Nigerians took to the main entrance of the National Assembly on Wednesday, November 27, 2019, to protest against the anti-social media and anti-hate speech bills.

Armed with placards, they demanded an immediate withdrawal of both bills which are currently at various stages in the nation’s parliament. The Internet Falsehood and Manipulations(Social Media) Bill which is sponsored by Mohammed Sani Musa, has so far scaled the second reading in the Senate.

Representing the Senate President, Ahmad Lawan, Senators Uba Sani and Oseni Yakubu who addressed the protesters said that the bills would not be passed if they were rejected by Nigerians during the public hearing.

“We believe that your agitation is important. Some of us in the chamber have also been involved in the struggle for the enthronement of democracy,” Sani said. He went on to add that “Whatever Nigerians want is what the 9th Senate would do.”

Similarly, Yakubu agreeing with his colleague said that “the 9th Senate is not in any way an appendage of the executive. No single bill will be passed without a public hearing. We are here to make laws for Nigerians, not the Senate.”

A public hearing although not explicitly mentioned in some written constitutions all over the world, is one of the standard activities that a committee undertakes in view of proposed legislation. The committee invites witnesses such as public interest groups, lobbyists from industries etc. to appear and testify on the proposed legislation. 

In addition, the bill’s sponsor would be present to defend their proposed legislation. This public participation in law-making decisions promotes an idea of civil society and provides committee members with various public viewpoints concerning a proposed bill. 

The basic underlying principle of a public hearing is its openness and freedom of citizens to contribute to the legislation of their country. In view of a public hearing, Nigerians will be given the opportunity to rally their concerns on both bills castigating its restriction on their universal human rights (freedom of speech and expression), which the constitution recognizes.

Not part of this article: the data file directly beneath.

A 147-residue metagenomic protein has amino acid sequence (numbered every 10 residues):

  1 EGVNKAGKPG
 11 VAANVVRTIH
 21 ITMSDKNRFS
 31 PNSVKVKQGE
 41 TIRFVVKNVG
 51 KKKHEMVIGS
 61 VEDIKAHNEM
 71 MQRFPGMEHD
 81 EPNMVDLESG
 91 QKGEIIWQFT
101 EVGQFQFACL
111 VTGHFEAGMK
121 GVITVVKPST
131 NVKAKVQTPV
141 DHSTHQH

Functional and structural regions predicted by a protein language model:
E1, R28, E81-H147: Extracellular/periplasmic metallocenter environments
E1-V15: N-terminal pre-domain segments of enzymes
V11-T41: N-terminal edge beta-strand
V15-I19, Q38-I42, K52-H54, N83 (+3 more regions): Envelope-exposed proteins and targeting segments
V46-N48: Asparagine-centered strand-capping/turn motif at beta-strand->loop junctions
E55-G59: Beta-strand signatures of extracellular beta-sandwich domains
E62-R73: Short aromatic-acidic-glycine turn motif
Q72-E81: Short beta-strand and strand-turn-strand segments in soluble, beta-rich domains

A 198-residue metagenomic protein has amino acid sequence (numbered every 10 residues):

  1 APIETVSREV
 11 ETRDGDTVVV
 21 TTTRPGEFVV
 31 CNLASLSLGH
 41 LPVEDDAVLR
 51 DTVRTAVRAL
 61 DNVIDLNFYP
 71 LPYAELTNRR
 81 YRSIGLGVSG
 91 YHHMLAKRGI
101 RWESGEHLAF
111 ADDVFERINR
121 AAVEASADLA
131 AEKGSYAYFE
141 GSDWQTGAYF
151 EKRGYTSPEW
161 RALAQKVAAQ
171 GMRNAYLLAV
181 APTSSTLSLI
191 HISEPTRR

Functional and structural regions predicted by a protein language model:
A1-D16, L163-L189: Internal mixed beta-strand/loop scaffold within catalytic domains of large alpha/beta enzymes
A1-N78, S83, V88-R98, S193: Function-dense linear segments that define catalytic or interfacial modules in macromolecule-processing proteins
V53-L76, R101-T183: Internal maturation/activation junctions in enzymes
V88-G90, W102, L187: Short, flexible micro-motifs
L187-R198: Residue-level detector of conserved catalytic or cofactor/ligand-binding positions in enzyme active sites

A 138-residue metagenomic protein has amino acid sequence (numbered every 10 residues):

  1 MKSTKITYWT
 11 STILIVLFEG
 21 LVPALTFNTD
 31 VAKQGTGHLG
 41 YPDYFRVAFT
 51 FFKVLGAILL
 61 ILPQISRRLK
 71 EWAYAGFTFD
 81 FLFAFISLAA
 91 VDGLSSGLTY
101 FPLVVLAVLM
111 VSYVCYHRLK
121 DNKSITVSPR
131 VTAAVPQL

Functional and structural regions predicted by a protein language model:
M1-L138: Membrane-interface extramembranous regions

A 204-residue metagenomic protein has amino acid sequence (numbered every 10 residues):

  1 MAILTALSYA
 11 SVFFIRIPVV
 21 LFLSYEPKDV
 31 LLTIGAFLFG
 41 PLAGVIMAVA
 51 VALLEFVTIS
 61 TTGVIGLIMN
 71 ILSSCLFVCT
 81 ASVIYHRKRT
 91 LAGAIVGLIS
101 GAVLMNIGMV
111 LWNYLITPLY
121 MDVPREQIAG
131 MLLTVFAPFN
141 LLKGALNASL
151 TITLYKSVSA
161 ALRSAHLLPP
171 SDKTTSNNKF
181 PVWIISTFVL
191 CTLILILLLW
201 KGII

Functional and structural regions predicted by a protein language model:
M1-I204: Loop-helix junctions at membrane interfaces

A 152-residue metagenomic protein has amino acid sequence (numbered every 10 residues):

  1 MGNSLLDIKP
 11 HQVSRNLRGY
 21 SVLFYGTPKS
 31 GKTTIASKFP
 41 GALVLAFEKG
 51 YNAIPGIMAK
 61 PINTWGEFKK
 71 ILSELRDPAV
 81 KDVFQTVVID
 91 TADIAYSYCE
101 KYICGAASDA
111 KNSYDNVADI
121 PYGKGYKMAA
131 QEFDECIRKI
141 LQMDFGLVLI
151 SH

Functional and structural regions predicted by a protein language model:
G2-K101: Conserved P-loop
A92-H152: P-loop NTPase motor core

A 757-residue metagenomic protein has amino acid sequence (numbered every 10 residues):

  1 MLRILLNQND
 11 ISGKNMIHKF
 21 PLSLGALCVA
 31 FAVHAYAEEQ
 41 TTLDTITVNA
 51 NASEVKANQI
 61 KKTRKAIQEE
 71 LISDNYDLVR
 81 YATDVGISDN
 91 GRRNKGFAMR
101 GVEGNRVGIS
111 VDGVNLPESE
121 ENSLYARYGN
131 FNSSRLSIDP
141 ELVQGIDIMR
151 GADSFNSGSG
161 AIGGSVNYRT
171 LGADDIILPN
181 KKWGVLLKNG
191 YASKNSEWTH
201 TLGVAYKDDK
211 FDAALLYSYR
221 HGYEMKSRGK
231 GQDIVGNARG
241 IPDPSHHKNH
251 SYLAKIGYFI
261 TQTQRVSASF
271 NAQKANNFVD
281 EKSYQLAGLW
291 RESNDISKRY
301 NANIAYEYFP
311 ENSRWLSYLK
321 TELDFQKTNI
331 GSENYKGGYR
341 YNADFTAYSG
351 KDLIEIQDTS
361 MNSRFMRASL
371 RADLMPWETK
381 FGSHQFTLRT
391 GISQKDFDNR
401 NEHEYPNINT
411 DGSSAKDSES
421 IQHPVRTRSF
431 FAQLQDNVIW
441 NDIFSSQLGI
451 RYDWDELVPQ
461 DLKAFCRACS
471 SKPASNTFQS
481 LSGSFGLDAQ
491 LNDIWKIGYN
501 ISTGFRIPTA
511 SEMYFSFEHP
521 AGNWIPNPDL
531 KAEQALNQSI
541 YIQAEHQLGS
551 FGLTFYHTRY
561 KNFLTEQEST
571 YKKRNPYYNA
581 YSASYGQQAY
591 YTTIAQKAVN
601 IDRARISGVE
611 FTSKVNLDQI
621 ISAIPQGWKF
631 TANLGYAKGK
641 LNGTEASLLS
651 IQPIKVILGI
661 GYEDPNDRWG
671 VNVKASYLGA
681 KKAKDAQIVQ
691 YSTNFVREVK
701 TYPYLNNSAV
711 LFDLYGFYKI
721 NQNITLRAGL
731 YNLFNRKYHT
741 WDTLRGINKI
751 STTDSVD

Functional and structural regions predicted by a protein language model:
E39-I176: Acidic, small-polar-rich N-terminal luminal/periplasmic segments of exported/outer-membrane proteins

“I have no doubt in my mind that if Nigerians don’t want these bills, even though they are sponsored by our colleagues, certainly it won’t escape the public hearing. I can assure you we are going to do whatever is in the best interest of our own country. Sani said. 

Earlier this week, top Nigerian blogger, Linda Ikeji during the annual Alliance Law Firm Lecture themed leveraging technology to develop and rebrand Nigeria, added her voice to the anti-social and anti-hate speech bills saying “I do not support it because it does not benefit anybody.”

She went on to say that instead of the government threatening to imprison people, they could collaborate with Nigerian celebrities and social media influencers to “change the narrative on how people see Nigeria.” also, they can “push out positive news about Nigeria and counter fake news.” With this, there no would be no need for the proposed bills. 

Neither death by hanging nor imprisonment is the solution to curbing hate speech and the callous use of social media in Nigeria. The government should, therefore, focus on other effective measures that can eliminate inter-tribal hate speech as well as monitor the activities of its citizens on social media without infringing on their Universal Human Rights. 

By Treasure Nnabugwu.

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